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Mindfulness May Help Patients Taper Off Opioid Use, Study Reveals

Mindfulness, mindfulness, mindfulness: Can we stop talking about mindfulness?

No, actually… we can’t.

I know it seems like the word mindfulness has suddenly saturated the internet, but the reality is mindfulness has a major impact on our psychological health.

In fact, a new study examined the impact practicing had on opioid use, and the results were shocking. The study revealed that mindfulness could actually help patients taper off their use of opioid pain relievers.

The study looked at 343 patients who were at high risk for developing chronic pain and having a long-term opioid use after surgery. The two-year study discovered that all patients showed a reduction in pain and anxiety. However, those who received psychological care also had a reduction in opioid use and an overall mood improvement.

The patients were part of the pain program at Toronto General Hospital (TGH) and University Health Network (UHN). Researchers believe the study highlights a critical need for doctors to focus on the quality of life as they help patients decrease their dependence on opioids.

“If we lower how many opioids patients are taking, but leave them disabled and not able to live their lives, that is not helpful,” said Dr. Aliza Weinrib, one of the authors of the study. “Patients can learn to respond to their pain in a different way, making it less overwhelming. They don’t have to be so tied to their medications.”

Patients receiving a high dose of opioids and were willing to taper off learned coping skills grounded in Acceptance and Commitment Therapy (ACT). The therapy encourages patients to engage in meaningful activities instead of focusing on reducing pain. It also teaches them mindfulness to accept difficult experiences.

“There’s the pain in your body, and there’s the pain in your heart about not being able to do the things that you love,” Dr. Weinrib said. “We can help people move towards what is important to them, even through their pain. We can help people reduce their pain of not living.”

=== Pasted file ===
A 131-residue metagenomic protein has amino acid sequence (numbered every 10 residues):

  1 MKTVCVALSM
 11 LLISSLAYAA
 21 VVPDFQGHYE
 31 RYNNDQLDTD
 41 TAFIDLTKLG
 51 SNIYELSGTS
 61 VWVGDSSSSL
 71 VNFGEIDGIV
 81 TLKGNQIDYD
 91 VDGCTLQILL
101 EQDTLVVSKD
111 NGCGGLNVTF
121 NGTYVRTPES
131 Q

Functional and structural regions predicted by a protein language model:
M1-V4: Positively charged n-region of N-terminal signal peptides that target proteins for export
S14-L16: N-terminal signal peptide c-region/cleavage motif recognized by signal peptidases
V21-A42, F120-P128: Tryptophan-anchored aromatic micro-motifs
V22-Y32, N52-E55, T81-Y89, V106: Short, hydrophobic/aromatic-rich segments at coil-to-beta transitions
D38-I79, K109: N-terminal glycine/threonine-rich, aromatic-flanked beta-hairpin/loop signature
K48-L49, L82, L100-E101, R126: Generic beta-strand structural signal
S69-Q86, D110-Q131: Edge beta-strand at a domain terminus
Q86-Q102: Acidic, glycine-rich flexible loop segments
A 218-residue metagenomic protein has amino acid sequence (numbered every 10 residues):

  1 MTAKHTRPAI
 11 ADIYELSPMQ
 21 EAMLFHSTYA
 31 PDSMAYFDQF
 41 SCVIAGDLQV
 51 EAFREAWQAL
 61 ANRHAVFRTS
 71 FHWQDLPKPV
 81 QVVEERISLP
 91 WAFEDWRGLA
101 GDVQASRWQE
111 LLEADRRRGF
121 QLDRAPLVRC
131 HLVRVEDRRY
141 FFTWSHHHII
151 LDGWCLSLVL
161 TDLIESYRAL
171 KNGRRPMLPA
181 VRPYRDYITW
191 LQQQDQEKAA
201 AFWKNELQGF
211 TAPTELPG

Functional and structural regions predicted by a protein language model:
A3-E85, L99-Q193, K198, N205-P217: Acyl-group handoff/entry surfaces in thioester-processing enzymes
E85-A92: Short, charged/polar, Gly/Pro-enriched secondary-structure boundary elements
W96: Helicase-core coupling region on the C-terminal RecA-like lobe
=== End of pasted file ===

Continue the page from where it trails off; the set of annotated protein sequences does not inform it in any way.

Initially, patients who participated in the program saw higher opioid use, anxiety, depression, and sensitivity to pain. Soon after the program, these same patients saw greater reductions in opioid use, depression and fewer disruptions in their daily lives as a result of their pain, than those who received physician-guided treatment alone.

Paul Ross, 60, who participated in the study, explained how the program affected his life:

“This program has given me the tools to live a fuller life despite my pain,” he said. “I practice mindfulness; I can talk to people there who understand me. For the first time in a long time, I have alternatives to simply increasing opioids and practical tools to counter my despair. They gave me hope.”

With all that said, what exactly is mindfulness?

Mindfulness is the practice of having an awareness of what you are doing and the space you’re moving through. That may seem like a simple explanation, but the reality is we often veer from what is happening in our lives by thinking of a million obsessive thoughts or fretting over the future. These thoughts make us anxious.

There are a variety of ways to practice mindfulness, but it is usually done through meditation practices.

Here is one way to get started:

  • Take a seat: Find a nice, quiet relaxing place to sit.
  • Set a time limit: For beginners, set aside a short time, only 5 or 10 minutes.
  • Be aware of your body: Choose a position you can be comfortable and stable for a while.
  • Feel your breath: Follow your breathing patterns as you inhale and exhale.
  • Bring awareness to your wandering mind: Your mind will wander to other places, but this is okay. Take a second to return your attention back to your breath.
  • Be kind to your mind: Do not judge yourself or obsess over the content of your thoughts. Just find yourself in a constant state of refocusing on the moment.

It is important to note that mindfulness is not everyone’s cup of tea and it isn’t a full solution. However, incorporating it into your routine can make a world of difference.  If you are struggling with mental illness or addiction, please call now 1-800-777-9588.

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